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Rep. Steve Knight will be keeping his vice chairmanship of the subcommittee on energy for the House Committee on Science, Space and Technology, it was announced Tuesday.

The second-term Republican from Santa Clarita’s 25th Congressional District also held that position in his rookie turn in Congress.

Randy Weber, a Republican from Texas, will serve as chairman of the subcommittee. Tuesday’s appointments were made official by the Science Committee’s Chairman, Rep. Lamar Smith (R-Texas).

“Energy policy has a huge impact our economy, both nationally and locally here in Southern California,” Knight said in a statement.

“I am honored and excited to work with Chairman Randy Weber once again to continue to develop measures that will improve the lives of American families and businesses.”

The subcommittee has jurisdiction over all manner of energy policy, including, Knight’s office pointed out, managing and expanding infrastructure and developing new technologies.

In addition to his seat on the Science Committee and its energy subcommittee, Knight sits on the House Committees on Small Business, and Armed Services – just as he did in his first term.

“During his time on the (Science) committee, he (Knight) has spearheaded important energy modernization legislation and led the conversation on solar fuels,” Smith said in a statement.

As energy vice chair in the last Congress, Knight authored the Energy Contracting Opportunities Act (giving smaller and newer energy companies that work with renewable sources like solar and wind more opportunities to compete for government contracts), and the Solar Fuels Innovation Act (establishing a Department of Energy research initiative on storable solar energy).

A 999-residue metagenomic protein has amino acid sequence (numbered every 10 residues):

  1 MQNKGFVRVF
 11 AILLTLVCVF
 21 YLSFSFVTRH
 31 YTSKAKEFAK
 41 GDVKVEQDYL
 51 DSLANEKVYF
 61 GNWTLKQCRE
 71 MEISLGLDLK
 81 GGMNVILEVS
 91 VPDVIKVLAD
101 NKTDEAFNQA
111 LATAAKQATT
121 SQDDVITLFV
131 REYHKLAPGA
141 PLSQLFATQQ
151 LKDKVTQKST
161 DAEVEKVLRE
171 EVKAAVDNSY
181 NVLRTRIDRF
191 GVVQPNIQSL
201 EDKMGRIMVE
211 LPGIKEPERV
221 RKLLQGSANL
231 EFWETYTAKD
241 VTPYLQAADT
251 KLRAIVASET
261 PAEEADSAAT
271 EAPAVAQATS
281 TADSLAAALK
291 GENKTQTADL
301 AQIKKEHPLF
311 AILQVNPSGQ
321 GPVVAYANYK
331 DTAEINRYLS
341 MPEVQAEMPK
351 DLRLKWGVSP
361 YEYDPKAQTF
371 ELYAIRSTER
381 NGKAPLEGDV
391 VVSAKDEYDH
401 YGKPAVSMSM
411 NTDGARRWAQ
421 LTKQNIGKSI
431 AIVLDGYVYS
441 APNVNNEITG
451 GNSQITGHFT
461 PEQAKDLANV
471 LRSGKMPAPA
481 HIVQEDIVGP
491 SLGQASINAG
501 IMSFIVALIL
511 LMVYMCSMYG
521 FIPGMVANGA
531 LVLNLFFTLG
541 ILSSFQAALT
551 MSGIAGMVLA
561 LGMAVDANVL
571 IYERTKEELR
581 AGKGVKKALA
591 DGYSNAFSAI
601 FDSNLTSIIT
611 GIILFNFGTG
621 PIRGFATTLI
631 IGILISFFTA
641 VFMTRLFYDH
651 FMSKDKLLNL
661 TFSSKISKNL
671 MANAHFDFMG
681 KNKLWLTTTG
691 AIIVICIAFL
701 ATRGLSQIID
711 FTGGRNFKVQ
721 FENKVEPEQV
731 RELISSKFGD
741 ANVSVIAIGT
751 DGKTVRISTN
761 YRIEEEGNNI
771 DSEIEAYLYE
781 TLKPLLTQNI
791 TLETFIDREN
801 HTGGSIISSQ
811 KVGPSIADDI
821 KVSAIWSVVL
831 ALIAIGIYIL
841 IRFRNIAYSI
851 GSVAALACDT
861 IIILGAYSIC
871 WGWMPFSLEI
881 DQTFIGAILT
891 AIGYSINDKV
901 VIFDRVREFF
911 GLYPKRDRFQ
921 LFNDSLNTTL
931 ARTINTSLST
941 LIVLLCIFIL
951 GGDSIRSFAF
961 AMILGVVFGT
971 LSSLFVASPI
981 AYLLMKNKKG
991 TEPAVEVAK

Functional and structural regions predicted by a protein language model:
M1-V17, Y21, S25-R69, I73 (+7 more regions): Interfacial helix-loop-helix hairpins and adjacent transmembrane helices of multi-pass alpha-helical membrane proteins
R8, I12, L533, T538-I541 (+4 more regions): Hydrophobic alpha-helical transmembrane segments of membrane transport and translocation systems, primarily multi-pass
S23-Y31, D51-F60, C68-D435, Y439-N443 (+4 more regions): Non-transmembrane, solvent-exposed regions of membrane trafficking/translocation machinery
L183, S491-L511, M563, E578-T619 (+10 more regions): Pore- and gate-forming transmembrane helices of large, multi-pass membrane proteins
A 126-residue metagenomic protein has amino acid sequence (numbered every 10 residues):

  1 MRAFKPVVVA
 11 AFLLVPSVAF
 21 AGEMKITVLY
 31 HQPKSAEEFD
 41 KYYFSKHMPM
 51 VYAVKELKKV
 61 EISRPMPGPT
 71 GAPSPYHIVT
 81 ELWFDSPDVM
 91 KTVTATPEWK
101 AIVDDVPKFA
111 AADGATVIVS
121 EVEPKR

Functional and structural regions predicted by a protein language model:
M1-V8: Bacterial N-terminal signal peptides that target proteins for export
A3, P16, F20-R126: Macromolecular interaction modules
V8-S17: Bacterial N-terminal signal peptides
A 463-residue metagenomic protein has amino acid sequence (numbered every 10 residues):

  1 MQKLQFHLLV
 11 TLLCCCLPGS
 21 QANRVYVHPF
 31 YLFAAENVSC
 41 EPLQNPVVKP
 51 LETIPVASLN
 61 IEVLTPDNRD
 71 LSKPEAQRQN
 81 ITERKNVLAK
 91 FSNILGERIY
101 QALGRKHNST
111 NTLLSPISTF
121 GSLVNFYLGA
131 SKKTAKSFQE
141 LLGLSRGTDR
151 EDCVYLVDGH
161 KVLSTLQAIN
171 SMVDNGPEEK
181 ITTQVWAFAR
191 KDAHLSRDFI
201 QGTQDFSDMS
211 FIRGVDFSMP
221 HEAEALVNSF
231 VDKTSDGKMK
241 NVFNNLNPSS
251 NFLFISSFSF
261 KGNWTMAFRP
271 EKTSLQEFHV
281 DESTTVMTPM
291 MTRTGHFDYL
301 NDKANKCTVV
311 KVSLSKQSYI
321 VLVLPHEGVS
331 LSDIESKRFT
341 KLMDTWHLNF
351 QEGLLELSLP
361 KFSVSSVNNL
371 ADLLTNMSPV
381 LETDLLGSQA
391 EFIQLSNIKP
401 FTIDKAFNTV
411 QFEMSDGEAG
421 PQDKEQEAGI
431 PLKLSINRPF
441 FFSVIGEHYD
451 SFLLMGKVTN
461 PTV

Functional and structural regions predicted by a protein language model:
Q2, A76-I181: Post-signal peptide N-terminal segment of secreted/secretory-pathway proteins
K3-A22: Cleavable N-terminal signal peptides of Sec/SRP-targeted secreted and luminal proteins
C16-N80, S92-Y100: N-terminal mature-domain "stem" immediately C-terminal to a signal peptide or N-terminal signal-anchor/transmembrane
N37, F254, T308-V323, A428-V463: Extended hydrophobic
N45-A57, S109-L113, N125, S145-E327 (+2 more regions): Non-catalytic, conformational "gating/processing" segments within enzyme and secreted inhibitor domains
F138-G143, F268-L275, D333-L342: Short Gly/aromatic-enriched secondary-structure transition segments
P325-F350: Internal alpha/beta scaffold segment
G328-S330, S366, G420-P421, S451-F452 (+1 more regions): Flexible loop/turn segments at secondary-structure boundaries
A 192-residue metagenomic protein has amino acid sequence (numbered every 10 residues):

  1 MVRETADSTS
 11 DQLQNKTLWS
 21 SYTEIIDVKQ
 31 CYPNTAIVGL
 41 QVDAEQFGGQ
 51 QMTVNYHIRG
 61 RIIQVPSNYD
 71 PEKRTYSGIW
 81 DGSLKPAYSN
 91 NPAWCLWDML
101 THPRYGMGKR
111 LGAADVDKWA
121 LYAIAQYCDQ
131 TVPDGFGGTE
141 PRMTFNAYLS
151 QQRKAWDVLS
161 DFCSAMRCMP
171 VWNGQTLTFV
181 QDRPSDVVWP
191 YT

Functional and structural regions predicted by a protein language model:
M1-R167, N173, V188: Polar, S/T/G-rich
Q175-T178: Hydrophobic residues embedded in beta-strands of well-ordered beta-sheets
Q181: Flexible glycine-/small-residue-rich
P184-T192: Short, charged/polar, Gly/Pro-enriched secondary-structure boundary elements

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Kevin Kenney
Over 30-plus years, Kevin Kenney has been a writer and editor for United Press International, the New York Post and Fox Sports, among other outlets. He joined The Signal in 2016.
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  • Ron Bischof

    Only markets and consumers can decide that.

    • aijsfnksfbiabdfib

      By being a consumer I am a part of the market and therefore make a rather small contribution to renewable energy usage. Gotta start somewhere. What do you do?

      • Ron Bischof

        I understand your perspective. However, surely you realize that your individual demand doesn’t create a market. Nor do subsidies create a natural sustainable market.

        There’s likely enough actual market demand for residential solar panels in the Southwest without subsidies.

        Personally, I installed solar on my home to mitigate the current and future state market distortions that harm consumers.